Geographical Distribution

When talking about Mulberry wood, we enter a zone of potential confusion.  Most all trees known by the common name of “Mulberry” belong to the genus Morus, although there are some notable exceptions such as the “Paper Mulberry.”  Paper Mulberry is properly known as Broussonetia papyrifera, closely related to Morus, but alas, not identical.  Within the Morus genus there are some 10–16 species of deciduous trees, most of which are native to eastern Asia, although there is one native to Iran, one native to Africa, and three native to the Americas, but only two which are native to North America.

Of the two native to North America, the first is Morus celtidifolia, also known as the Texas mulberry.  As the name implies, it is native to parts of western Texas, as well as New Mexico, Arizona, Mexico, and Central and South America as far south as Argentina.

The native Morus which is of primary interest to us because it is the one with the widest range and the one most likely to be encountered by the hobbyist wood turner, is Morus rubra, or the Red Mulberry.  The tree is so named because of the color of the fruit which it bears, although fruitless cultivars are widely cultivated as landscape plants.  M. rubra is native a very large swath of North America ranging from Massachusetts and southern Vermont west through the southern half of New York to extreme southern Ontario, southern Michigan, central Wisconsin and southeastern Minnesota; south to Iowa, southeastern Nebraska, central Kansas, western Oklahoma and central Texas; and east to southern Florida. It is also found in Bermuda.  M. rubra reaches its greatest size in the Ohio River Valley.

Mulberry Interior

Mulberry Interior

It is possible, but not as likely, that Morus wood harvested for hobby purposes, trees of the Morus genus are rarely if ever harvested commercially, could belong to either M. nigra or M. alba, both of which are native to eastern Asia but which have been planted in North America to differing degrees.  M. nigra is known to have been introduced to Texas, Louisiana, Ohio, Kentucky, and West Virginia as well as the island of Puerto Rico.  M. alba has been reported in all states with the exceptions of Nevada and Alaska.  M. alba has also been reported in the Canadian provinces of British Columbia, Ontario, and Quebec.  M. alba is considered by some, in fact, to be an invasive foreign species and it readily cross-pollinates with the native M. rubra.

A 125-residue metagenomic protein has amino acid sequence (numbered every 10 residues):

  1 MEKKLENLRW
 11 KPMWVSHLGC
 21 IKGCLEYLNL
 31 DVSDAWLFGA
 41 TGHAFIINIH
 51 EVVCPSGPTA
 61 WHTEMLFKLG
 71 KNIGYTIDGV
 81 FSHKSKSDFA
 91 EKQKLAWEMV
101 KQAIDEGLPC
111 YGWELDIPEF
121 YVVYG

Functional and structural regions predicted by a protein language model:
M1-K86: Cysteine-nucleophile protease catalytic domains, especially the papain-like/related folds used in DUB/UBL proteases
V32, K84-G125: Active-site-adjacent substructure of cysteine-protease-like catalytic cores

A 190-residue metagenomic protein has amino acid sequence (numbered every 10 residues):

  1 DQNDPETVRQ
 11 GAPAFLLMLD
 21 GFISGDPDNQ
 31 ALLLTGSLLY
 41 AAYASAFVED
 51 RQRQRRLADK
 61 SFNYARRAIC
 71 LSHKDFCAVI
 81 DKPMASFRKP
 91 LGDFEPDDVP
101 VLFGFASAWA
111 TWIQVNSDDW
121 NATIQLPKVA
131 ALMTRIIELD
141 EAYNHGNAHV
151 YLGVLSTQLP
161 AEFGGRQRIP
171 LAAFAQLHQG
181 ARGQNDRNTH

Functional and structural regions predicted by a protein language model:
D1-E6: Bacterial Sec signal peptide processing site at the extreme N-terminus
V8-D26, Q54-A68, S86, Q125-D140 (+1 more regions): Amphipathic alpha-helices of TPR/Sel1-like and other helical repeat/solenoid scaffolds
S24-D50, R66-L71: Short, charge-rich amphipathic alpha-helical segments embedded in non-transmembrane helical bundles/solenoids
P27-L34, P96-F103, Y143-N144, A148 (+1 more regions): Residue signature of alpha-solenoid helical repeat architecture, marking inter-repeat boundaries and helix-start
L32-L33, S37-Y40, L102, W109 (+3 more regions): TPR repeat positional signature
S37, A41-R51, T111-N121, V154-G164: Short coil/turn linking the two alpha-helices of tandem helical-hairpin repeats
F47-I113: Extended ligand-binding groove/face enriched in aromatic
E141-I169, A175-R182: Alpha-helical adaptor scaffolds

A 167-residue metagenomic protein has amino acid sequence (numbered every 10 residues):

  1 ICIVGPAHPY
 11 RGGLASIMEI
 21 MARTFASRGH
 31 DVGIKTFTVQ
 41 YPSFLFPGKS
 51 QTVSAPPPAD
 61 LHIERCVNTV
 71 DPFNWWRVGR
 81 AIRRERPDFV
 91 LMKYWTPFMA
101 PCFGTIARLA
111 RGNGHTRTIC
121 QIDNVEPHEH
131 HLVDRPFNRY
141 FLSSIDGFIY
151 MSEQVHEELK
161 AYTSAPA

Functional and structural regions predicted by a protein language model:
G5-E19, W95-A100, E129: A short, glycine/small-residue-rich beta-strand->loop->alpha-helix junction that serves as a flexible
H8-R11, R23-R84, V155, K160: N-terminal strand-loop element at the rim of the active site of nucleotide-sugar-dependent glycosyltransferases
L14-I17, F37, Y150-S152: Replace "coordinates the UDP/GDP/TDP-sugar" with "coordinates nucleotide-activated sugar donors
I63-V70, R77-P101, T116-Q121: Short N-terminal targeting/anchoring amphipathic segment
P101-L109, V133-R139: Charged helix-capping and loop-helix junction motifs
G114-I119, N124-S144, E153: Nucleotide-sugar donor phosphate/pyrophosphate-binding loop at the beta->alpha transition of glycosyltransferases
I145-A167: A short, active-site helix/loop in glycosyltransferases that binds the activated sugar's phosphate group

It is most likely that the Mulberry wood that I worked with was in fact M. rubra, although it could also be M. alba.  These species are most likely because the origin of the wood was the state of Missouri and those are the two Morus species known to be found within that state.  Without seeing the fruit from the tree in question, barring expensive and needless DNA sequencing, it is impossible to know for certain, but at any rate, the working characteristics of the wood are quite similar.

For sake of simplicity, I will simply refer to Mulberry from this point forward.

General Characteristics

The heartwood of Mulberry is of a golden brown color.  This color will darken with age to a medium reddish brown tone.  The Mulberry sapwood is of a pale yellowish white color.  In appearance, Mulberry can difficult to distinguish from Osage Orange or Black Locust.  However, Osage Orange tends to be considerably heavier by volume and while Black Locust and Mulberry are of quite similar density, they can be differentiated by using black light fluorescence;  Black Locust is highly fluorescent while Mulberry is not.